What a busboy can teach us about customer focus

Photo by Eric Ullman; licensed under CC BY 4.0

Photo by Eric Ullman; licensed under CC BY 4.0

I was introduced to the concept of customer satisfaction early in life. I landed my first job as a busboy in a family-owned Mexican restaurant shortly after turning 16. My manager was unpleasant and fond of yelling at his minions, but I learned a great deal about customer focus from him. Busboys were the first, last, and most frequent visitors to each of the tables. My manager understood that the busboys had a large impact on customer satisfaction. So we were expected to be quick, conscientious, and above all, aware. Only through awareness could we anticipate needs and deliver superior service. These traits were hammered into my being.

These same traits apply to how businesses should approach their customer relationships, whether B2C or B2B makes no difference. (It’s all human-to-human.) The majority of B2B companies don’t seem to be doing much about improving the customer experience. I think that’s a huge mistake. A reckoning is coming for companies that don’t shift to become customer-first.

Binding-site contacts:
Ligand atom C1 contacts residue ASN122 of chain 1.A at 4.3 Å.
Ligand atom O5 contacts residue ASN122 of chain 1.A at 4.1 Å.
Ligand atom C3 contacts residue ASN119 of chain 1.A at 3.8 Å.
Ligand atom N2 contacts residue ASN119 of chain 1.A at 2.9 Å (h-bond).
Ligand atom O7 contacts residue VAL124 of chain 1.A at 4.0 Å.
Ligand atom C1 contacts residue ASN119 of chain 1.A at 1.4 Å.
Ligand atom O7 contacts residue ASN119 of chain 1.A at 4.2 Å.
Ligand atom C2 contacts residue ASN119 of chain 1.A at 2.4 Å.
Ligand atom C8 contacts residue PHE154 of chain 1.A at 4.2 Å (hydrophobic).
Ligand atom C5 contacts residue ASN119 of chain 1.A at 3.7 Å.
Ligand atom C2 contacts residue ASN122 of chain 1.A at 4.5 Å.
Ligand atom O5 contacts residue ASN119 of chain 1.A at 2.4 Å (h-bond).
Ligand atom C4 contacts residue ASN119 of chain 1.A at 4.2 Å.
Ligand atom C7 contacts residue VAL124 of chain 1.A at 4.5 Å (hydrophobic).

Today’s connected consumers at home are also corporate buyers, product users, influencers, and purchase decision makers at work. Those individuals have no reason to expect anything less than the same level of product quality, customer care, and overall experience from business products and services that they get from consumer companies. Take a spin through the Spiceworks IT community discussions, and you’ll frequently encounter such sentiment.

Social media is driving a new era of accountability for businesses. For many companies, this means getting close to their customers for the first time. Consumer companies have been leading the customer experience charge, but companies that sell to businesses are off to a slow start. This is unfortunate, because there are so many benefits to being customer focused! Sales and customer retention rates increase, employee engagement levels improve, and support costs decrease.

Now, more than ever, is the time for businesses to transform into customer-first organizations.

Thanks for reading. I’ll be touching on all areas of customer experience in this blog, and I hope you’ll join the conversation.

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